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Allyson Felix becomes most decorated female track athlete in Olympic history with 10th medal

·Yahoo Sports Columnist
·7 min read
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TOKYO — Allyson Felix is a 10-time Olympic medalist.

The 35-year-old California native, running blind out of lane 9, won bronze in the women's 400 meters on Friday in a season-best 49.46 seconds.

Defending Olympic champion Shaunae Miller-Uibo of the Bahamas was the gold medalist in a personal-best 48.36 seconds, and Marileidy Paulino of Dominican Republic the silver medalist in 49.20 clocking, also a personal best.

Felix is now the most decorated female Olympic track and field athlete in history, breaking a tie with Jamaica's Merlene Ottey, who has nine medals. She has also tied the legend Carl Lewis for the most medals by an American track and field athlete.

She was on her back just after the finish line for several minutes after the race, and said it was partly exhaustion because the 400 "just does it to you." But it was also emotion.

"Just joy. This one is very different, and it's very special. And it just took a lot to get here," she said. "I guess I don't really rank [her medals] but this one is just so different. It's my first bronze medal and it's just, oh man, it's hard to describe because I feel like all the other ones I was really just so focused on the performance and this one it just is so much bigger than that. 

"All I can kind of explain it as is that I was out there running but I felt like I was a representation for so much more."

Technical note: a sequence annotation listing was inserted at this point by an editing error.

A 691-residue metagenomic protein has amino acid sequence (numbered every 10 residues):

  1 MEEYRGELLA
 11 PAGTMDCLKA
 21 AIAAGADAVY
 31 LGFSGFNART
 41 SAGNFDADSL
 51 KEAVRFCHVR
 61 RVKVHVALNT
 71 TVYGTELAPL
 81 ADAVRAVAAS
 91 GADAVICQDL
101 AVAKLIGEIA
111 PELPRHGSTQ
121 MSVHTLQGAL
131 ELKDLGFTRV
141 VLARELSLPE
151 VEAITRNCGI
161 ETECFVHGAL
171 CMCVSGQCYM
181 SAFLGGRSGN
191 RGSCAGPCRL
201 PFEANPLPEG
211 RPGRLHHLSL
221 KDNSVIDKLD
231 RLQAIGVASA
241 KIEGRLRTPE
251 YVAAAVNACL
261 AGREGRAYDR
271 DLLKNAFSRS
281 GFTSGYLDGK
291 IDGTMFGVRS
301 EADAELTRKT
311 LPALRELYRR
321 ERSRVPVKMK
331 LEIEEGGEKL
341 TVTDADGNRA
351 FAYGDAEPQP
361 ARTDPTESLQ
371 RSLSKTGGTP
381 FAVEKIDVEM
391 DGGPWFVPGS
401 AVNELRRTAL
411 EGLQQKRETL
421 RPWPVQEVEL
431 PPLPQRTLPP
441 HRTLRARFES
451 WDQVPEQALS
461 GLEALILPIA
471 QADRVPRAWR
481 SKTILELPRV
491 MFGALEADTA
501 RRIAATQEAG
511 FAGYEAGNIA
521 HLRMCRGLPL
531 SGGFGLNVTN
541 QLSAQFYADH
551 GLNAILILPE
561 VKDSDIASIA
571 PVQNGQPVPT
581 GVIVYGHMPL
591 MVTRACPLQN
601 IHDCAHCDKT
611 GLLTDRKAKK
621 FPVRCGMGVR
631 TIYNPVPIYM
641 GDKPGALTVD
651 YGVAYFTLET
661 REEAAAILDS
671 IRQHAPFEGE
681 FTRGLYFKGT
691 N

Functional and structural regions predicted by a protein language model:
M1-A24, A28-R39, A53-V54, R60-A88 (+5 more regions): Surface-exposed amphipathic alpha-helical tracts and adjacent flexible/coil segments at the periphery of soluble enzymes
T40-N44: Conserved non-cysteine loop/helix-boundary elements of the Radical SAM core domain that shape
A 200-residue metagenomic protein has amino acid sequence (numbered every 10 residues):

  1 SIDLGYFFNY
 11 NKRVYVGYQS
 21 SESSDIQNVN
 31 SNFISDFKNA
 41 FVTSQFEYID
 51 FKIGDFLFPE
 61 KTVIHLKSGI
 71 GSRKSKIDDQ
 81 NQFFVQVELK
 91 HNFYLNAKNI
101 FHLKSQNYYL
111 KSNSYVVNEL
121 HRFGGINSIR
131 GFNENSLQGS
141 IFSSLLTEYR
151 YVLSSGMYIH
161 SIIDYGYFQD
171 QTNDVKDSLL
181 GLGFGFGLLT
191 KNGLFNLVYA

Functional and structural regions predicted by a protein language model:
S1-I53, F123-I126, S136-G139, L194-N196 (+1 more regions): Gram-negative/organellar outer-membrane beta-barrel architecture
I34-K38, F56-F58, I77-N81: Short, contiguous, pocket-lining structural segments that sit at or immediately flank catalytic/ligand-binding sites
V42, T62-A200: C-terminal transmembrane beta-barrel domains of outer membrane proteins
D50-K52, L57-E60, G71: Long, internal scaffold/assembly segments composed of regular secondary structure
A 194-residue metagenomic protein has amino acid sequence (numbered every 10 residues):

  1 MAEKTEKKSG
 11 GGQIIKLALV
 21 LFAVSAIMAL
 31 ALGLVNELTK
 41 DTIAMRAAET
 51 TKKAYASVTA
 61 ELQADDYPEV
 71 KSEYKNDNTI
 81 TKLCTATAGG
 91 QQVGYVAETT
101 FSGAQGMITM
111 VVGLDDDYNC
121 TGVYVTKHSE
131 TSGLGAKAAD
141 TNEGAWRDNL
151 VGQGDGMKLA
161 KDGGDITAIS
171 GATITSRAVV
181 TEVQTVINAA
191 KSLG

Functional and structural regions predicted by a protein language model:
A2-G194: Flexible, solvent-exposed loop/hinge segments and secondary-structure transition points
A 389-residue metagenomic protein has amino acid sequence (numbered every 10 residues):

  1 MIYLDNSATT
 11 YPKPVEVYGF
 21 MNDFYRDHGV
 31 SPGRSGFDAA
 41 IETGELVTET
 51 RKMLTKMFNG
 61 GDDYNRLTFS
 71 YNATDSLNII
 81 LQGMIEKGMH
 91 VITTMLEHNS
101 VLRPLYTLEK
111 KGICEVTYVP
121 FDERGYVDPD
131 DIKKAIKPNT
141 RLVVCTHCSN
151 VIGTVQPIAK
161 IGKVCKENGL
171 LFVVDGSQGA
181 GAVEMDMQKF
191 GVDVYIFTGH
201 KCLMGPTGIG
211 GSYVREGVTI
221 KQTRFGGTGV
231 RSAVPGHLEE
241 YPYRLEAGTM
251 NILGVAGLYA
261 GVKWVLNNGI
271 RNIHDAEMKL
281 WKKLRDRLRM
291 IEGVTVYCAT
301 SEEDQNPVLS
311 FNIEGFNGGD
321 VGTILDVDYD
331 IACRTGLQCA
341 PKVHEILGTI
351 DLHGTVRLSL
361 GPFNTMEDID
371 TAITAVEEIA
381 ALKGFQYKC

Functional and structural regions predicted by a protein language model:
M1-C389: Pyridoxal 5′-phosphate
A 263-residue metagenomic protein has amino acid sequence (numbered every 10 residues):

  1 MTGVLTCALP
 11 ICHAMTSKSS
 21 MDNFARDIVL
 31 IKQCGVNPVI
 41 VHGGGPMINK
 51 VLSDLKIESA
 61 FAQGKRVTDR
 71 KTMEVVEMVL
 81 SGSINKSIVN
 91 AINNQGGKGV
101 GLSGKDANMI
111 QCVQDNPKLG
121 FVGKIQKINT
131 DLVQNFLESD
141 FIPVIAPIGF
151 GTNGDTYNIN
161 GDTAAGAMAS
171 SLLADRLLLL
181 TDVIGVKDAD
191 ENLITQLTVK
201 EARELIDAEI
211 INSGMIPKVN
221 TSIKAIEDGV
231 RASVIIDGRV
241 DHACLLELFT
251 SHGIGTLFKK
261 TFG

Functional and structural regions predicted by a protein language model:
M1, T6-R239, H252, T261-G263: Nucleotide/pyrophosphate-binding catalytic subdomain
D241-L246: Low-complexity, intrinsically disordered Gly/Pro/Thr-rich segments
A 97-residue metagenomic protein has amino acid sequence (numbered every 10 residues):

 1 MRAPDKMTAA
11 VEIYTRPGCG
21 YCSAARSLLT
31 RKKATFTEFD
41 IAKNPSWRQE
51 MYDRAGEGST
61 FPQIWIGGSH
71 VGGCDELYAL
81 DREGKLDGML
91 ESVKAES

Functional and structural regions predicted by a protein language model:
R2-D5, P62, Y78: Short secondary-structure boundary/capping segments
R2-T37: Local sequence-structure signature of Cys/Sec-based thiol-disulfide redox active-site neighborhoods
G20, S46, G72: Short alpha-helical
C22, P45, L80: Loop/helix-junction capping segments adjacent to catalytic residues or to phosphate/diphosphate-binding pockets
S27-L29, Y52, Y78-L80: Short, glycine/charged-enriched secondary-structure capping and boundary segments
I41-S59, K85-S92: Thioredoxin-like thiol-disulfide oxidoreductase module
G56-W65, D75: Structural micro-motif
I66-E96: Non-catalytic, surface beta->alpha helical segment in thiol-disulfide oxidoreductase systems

Miller-Uibo, who dove over the finish line to edge out Felix for her Rio gold, was the only sprinter brave enough to attempt the 200-400 double in Tokyo. The schedule was such that it made for little recovery time. She did make the final in the 200m but faded and finished last, though it's easy to wonder if she throttled down once she realized she wouldn't be a medalist to help herself in any way for the 400, where she had an easier path to the gold.

Felix, the grand dame of track and field, qualified for her fifth Olympics in June when she finished second in the event at the U.S. Trials. Her times have gotten better and better in Tokyo, and in the semifinals she posted 49.89 seconds, her first sub-50 run since she became a mother in 2018.

Allyson Felix's inspiring, empowering comeback story

Felix has been in the public eye for all of her adult life. The sprinter turned pro out of high school, still a rare move for American track and field stars. But when you win an Olympic silver medal at 18 years old, running for an NCAA program, even one as storied as the University of Southern California, seems unnecessary.

For much of her career, Felix won plenty but said little. She was involved in charitable endeavors, usually ones involving children, but speaking out wasn't her thing. And that's fine; not everyone is cut out for advocacy, not comfortable being outspoken.

But then November 2018 and the weeks and months that followed happened, and Felix felt she no longer had a choice.

That was when doctors discovered she had severe preeclampsia, a pregnancy condition that causes dangerously high blood pressure and can be fatal. Felix had to undergo an emergency C-section at 32 weeks, she endured her own postpartum complications, and daughter Camryn was in the NICU for a month. 

The experience changed Felix. Not just the becoming a mother part — a life-altering, all-encompassing, usually exhausting, diaper-filled experience — but the experience of being told she had to undergo major surgery right now or her life was in danger; of learning that Black women are two to six times (depending on where they live) more likely to die of pregnancy complications; of her longtime sponsor, Nike, responding to her pregnancy with a contract renewal offer that was a fraction of what she had been earning, and then discovering she wasn't the only female athlete the sports behemoth had done that to.